Our remote agile team found it was very easy to start using Miro! We liked the intuitive interface from the first session, and no special training was needed. Moreover, the price point was not a barrier to giving the tool a try. So we just invited people to boards, and they were able to get easily up to speed on using the tool.

And in just a couple of days, Miro became an integral part of our retrospectives and story point meetings, solving many of our previous challenges.

Agile retrospective template
This image shows a retrospective result where each person used Comment cards to create items they like, loved, longed for or learned in the iteration. Each person got 3 votes to place as they wish on item(s) they felt we should concentrate on. The comment card with the most votes was then used as the source for gathering possible action items to achieve this goal. Participants had 1 vote to determine which we would implement in the next iteration.

Miro allows our remote agile team to stay together on a board, where we create and see each other editing. We can import images we need, and have rich colors and shapes to interact on a given topic.

Pass Ball retrospective
This is a retrospective closing activity where we have a visual of us all sitting around a table. We pass the ball to someone and that person states something they learned in the iteration or something that someone did for them in the iteration. A person can take their turn then “pass” the ball to someone else. We’ve done other activities where you have to know who is to your left and who is to your right so this is a good visual when you aren’t actually there to imagine us all at a table.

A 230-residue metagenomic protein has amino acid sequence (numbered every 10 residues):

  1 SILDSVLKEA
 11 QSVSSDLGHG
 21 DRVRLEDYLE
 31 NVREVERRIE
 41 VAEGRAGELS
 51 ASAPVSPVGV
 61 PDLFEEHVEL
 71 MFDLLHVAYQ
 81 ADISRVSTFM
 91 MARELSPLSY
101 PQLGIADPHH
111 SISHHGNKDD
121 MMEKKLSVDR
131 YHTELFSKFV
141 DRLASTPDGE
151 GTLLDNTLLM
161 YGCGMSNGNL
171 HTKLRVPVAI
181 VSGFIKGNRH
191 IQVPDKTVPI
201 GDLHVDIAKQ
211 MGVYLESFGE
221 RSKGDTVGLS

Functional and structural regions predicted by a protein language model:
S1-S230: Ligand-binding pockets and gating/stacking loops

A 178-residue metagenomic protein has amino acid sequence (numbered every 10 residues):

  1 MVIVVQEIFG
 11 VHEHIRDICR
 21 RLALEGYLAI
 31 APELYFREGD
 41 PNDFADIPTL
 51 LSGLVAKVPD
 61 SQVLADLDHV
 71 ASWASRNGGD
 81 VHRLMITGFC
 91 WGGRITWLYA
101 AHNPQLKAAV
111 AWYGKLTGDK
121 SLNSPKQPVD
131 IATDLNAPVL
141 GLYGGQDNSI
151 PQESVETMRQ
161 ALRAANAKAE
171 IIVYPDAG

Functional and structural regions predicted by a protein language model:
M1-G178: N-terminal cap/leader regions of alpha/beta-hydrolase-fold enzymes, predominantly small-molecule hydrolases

Bobbie’s favorite Miro features

I have two favorite Miro features.

The first one is importing spreadsheets as sticky notes in one click. Very much needed it and so happy to have stickers import in the toolbox now!

Another feature is Search on the board! There is a lot of information on some of our boards and being able to find certain text is great.

Story Pointing
Here we are story pointing. We put all of our stories in the “to be estimated” box, a participant grabs a story, puts it in the on deck box while they wait their turn. On their turn they move their story to the box above On Deck and discuss with the team the story points we should put on that story then moves it to the upper rows where that story fits in comparison to effort of others. This is why I have strongly requested the ability to import from somewhere else and have sticky notes get quickly created. It’s very time-saving!

Connecting and collaborating in Miro

“[Miro] became an integral part of our retrospectives and story point meetings, solving many of our previous challenges. With [Miro], we aren’t just sharing a screen or sharing a whiteboard where there is one driver. We truly collaborate!”

Bobbie Manson, Scrum Master at Mingle Analytics

For our business, our distributed team relies on frequent collaboration to keep up with an ever-changing Medicare process, and unique client needs. Miro certainly helps us get there.

We also receive positive feedback from our partners. For example, Agile coach Ron Lichty has been all over the country in many different companies as an Agile coach not to mention other companies he worked directly for in the past. For him to witness and note the power of the tool in helping us work together as a distributed team, told me we were on the right track.

Personally, I’m always considering ways to pull our remote agile team together, and make us feel less isolated and more connected. The Miro team is concerned about the same problems, and they solve it. Even little features like being able to see each other’s cursors, gives that sense of presence that is hard to come by remotely.

So, Miro is a fantastic tool for remote agile teams!